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Pussy Riot: a new chapter in Art versus Power

Pussy Riot is a collective of young, cool, smart women with attitude who may just be Russian President Vladimir Putin’s worst nightmare. Pussy Riot engage in guerrilla punk protests, popping up unexpectedly at iconic sites in Moscow to blast punk songs critical of Putin. They are probably now the most globally recognised expression of the “Russian Winter” movement for greater democracy in Russia, which exploded last December in the wake of parliamentary elections widely believed to be rigged. “Recognised” is however a misnomer as the ten or so members of Pussy Riot wear balaclavas (as well as bright skimpy outfits) and are anonymous. Even their parents don’t necessarily know who they are!

But three of them are now very well known. Nadezhda Tolokonnikova (22), Maria Alekhina, (24), and Yekaterina Samutsevich (29) have been detained since March and are now facing trial for “hooliganism motivated by religious hatred or hostility”, which could lead to seven year sentences for each of them. The charges arise from a song performed at the altar of Cathedral of Christ the Saviour, a prominent Russian Orthodox Church in Moscow in February. During the performance, Pussy Riot called on the Virgin Mary to “throw Putin out”. The women undoubtedly caused offence to many religious Russians, but their detention as well as the prospect of seven years’ imprisonment for the three, including two young mothers, has caused considerable disquiet. 200 prominent Russians, as well as 41000 others, have signed a letter calling for their release.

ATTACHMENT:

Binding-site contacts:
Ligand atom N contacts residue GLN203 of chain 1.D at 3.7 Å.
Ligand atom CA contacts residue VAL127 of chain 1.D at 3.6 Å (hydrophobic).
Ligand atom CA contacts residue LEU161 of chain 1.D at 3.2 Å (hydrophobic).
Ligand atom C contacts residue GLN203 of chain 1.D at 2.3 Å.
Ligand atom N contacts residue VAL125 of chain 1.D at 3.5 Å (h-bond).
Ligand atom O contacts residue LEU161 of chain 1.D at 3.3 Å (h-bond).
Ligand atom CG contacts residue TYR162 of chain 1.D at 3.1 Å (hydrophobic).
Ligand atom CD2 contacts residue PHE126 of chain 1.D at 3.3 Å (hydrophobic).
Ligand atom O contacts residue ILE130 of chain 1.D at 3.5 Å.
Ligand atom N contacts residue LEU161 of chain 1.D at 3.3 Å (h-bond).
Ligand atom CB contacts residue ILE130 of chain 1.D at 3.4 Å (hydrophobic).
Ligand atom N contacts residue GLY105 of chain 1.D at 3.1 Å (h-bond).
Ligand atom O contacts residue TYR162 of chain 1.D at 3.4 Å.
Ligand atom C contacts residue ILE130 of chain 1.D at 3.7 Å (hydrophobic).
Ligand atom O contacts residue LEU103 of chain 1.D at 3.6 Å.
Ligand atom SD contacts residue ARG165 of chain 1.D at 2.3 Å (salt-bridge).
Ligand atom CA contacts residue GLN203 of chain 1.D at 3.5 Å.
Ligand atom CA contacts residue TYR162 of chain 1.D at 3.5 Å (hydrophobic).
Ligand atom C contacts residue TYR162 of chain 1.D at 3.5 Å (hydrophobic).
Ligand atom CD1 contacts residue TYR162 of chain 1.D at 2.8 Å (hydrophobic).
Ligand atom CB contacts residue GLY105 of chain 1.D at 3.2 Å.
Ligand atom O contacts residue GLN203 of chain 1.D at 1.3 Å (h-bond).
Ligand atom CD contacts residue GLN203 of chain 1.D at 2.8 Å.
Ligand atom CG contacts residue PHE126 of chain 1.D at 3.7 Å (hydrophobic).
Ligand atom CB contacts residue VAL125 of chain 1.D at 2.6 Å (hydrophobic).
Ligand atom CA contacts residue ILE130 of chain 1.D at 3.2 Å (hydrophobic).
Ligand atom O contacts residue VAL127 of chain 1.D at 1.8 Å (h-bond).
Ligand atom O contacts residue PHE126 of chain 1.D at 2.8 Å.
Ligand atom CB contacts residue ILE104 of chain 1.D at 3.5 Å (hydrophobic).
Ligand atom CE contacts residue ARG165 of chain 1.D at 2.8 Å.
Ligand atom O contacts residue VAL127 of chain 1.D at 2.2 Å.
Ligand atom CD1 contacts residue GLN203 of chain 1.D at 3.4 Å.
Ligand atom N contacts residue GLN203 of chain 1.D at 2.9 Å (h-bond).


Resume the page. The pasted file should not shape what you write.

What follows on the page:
The offending church gig

Public interest in the trial has led to it being streamed live on the internet. Not all of it though. Key parts of the trial like witness testimony are excluded.

The case has attracted international attention. Amnesty International has declared the three to be prisoners of conscience. And the Russian government has surely been embarrassed by a string of international performers such as the Red Hot Chili Peppers and Sting calling for the release of the Pussy Riot three on stage in Moscow.

The Pussy Riot Three AAP: EPA Sergei Chirikov

Pussy Riot join the long and honourable roll call of brave dissident artists, exemplified (for example) today by the artist Ai Weiwei in China, the comedians The Moustache Brothers in Burma, and Syrian cartoonist Ali Farzat. Pussy Riot’s predecessors as musical outlaws include the Plastic People of the Universe in Czechoslovakia after the Prague Spring, the Klaus Renft Combo in East Germany, and Victor Jara, a Chilean folk singer murdered in Augusto Pinochet’s coup of 1973.

45 years ago, the harsh sentence handed out to (now Sir) Mick Jagger for a minor drug offence was condemned by conservative Times commentator William Rees-Mogg in his famous 1967 editorial, “Who breaks a butterfly on a wheel?” Rees Mogg speculated that disproportionate sentences (later overturned) were imposed due to the perceived threat the young anarchic Rolling Stones posed to Britain’s staid establishment. The parallels in the Pussy Riot case have been noticed by the BBC, though the stakes for the three young women are much higher.

However, it may be another butterfly analogy that Putin should be wary of – that of “the Butterfly effect” (though I concede this may be an imperfect analogy). While the Pussy Riot trial seems designed by Russian authorities to use a compliant judiciary to send a message by making an example of the women, Putin better hope it doesn’t reinvigorate the opposition, and add to their number due by generating widespread disgust at the regime’s disproportionate response. Pussy Riot’s chapter in the long running saga of “art versus power” is far from over.